Although I do not use D, I always see it as one of the most attractive programming languages, smartly balancing efficiency, simplicity and extensibility. At the same time, I keep getting frustrated when I see such an elegant thing fade away gradually given that a) D has dropped out of top 20 in TIOBE Programming Community Index and b) it was not evaluated by the Computer Language Benchmarks Game any more. Most programmers know why this happens. I am simply frustrated.
D is falling while Go is rising. I do appreciate the philosophy behind the design of Go and trust Rob Pike and Ken Thompson to deliver another great product, but right now I do not see Go as a replacement of any mainstream programming languages as long as it is way slower than Java, not to speak C/C++. To me, Go’s rising is merely due to the support from Google. It is good as a research project, but it needs time to reach the critical mass in practice.
While reading the Computer Language Benchmarks Game, I am really amazed by LuaJIT. Probably I am going to try it some day.
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Just now I got an email from a mailing list, saying that C++ helps to greatly reduce coding time in comparison to C. I have heard a lot about this argument. But is that true?
C++ can possibly accelerate development in two ways: firstly, OOP (Object-Oriented Programming) helps to organize large projects, and secondly, STL (Standard Template Library) saves time on reimplementing frequently used subroutines. However, I do not find C++ OOP greatly helps me. To me, it is not right to clearly classify a programming language as a procedure-oriented or object-oriented language. It is only right to say a development methodology is procedure-oriented or object-oriented. We can effectively mimic the fundamental OOP ideas in C, a socalled procedure-oriented language, by packaging related data in a struct and transfer the a pointer to the struct to subroutines. I know C++ programmers would argue doing in this way is far from OOP, but it has captured the essence of OOP and in practice sufficient to organize large projects with this simple and natural idea. The large amount of existing C projects, such as Linux kernel, gcc and Emacs, prove this is the truth. With OOP ideas, we can use C to organize large projects without difficulty. C++ does not provide more power except introducing more complicated concepts.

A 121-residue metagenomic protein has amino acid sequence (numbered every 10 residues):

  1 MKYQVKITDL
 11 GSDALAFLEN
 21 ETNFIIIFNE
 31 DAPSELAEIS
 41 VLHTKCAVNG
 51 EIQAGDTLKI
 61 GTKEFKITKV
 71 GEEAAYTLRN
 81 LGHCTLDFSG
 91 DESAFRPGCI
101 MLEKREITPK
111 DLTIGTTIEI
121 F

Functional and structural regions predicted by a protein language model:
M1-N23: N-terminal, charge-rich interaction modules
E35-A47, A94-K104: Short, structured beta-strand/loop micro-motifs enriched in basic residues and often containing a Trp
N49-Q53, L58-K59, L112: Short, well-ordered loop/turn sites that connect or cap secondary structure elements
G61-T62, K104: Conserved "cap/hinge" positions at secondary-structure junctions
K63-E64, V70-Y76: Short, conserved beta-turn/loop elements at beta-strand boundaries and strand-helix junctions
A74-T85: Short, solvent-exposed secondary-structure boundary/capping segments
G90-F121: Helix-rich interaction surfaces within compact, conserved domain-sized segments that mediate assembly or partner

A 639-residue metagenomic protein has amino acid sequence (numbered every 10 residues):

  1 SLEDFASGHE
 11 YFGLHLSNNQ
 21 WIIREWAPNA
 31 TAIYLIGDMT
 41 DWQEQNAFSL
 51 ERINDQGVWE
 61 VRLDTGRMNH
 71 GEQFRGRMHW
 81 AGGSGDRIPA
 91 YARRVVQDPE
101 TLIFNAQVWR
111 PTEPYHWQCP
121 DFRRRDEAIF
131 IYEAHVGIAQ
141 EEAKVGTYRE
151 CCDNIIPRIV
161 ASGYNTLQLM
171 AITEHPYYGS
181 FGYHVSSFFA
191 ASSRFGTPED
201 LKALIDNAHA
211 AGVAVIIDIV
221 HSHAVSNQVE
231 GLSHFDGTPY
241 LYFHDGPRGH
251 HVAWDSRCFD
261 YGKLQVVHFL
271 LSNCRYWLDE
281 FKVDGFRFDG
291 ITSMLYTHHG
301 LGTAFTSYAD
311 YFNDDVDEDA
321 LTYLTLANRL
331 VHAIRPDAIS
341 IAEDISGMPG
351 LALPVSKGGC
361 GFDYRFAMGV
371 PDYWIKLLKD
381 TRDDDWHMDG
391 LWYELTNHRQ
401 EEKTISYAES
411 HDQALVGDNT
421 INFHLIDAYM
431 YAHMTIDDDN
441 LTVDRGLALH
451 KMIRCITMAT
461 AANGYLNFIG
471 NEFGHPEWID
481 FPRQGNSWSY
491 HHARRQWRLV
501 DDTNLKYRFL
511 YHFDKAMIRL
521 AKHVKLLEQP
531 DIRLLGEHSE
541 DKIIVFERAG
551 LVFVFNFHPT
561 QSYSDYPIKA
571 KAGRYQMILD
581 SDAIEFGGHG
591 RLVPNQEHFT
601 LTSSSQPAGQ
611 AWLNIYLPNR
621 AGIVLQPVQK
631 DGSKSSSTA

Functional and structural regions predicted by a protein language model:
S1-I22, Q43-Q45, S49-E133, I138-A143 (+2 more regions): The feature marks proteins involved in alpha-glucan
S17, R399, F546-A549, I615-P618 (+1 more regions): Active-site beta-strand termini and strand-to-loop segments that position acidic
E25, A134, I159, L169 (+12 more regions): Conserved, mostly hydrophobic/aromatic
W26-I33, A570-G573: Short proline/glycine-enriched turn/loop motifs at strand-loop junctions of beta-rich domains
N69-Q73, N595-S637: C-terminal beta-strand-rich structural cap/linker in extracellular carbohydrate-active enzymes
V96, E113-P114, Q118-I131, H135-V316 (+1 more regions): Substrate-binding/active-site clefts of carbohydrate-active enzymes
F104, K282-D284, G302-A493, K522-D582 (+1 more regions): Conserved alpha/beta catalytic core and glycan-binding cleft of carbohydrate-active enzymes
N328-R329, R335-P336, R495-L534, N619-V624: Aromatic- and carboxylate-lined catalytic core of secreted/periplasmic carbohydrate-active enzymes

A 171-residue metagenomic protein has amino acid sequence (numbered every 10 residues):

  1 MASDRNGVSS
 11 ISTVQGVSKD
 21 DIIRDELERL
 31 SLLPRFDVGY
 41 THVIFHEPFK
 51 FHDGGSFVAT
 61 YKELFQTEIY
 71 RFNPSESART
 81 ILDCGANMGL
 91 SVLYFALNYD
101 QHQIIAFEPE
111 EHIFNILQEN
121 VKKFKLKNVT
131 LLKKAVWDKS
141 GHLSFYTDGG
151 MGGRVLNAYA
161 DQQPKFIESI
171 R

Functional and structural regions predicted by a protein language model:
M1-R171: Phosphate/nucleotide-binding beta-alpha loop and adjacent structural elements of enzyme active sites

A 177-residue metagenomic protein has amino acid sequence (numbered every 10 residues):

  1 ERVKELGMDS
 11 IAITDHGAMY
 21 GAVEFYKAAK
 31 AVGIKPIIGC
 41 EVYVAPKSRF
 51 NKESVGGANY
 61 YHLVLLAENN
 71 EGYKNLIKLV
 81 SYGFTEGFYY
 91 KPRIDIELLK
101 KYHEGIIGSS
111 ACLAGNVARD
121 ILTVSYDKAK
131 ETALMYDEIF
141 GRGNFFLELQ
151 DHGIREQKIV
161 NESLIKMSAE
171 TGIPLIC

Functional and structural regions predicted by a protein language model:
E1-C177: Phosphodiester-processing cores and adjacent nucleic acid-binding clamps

I do not use STL most of time. I have implemented most of useful subroutines in C/C++ by myself. I actually spend less time in using my own library than using STL as I am very familiar with my own codes. Of course, implementing an efficient and yet generic library by myself takes a lot of time, but I really learn a lot in this invaluable process. I can hardly imagine how a programmer who does not get a firm grasp of data structures, which can only be achieved by implementing by him/herself, can ever write good programs. To this end, I agree that for elementary programmers using STL reduces coding time; but this is achieved at the cost of weakening the ability to write better programs. And for an advanced programmer, using STL may help but probably does not save much time.
Note that I am not saying C++ is a bad language as a whole. In fact, I use C++ template functions a lot and C++ template classes at times. In this post, I just want to emphasize the importantance to focusing on the art of programming instead of on the artificial concepts or on the degree of laziness a language can provide.
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Language war denotes the debate over which is the best programming language, especially between languages with similar applications like C/C++, C++/Java and Perl/Python. A lot of programmers, including me, are absorbed in this debate. They write articles; they design benchmarks. However, they can never come to a unanimous conclusion. Language war is never ending.
The long-lasting debate itself implies that there is no best programming language. All the mainstream programming languages have their own advantages and disadvantages. The answer to “which is the best programming language” largely depends on how a programmer weights the advantages and disadvantages. It is subjective rather than objective: different programmers weight differently.
However, it is still beneficial to be involved in the language war. The intense debate makes us think over the strength and weakness of programming lanuages we may not be aware of otherwise. I will also post my opinions here in future.
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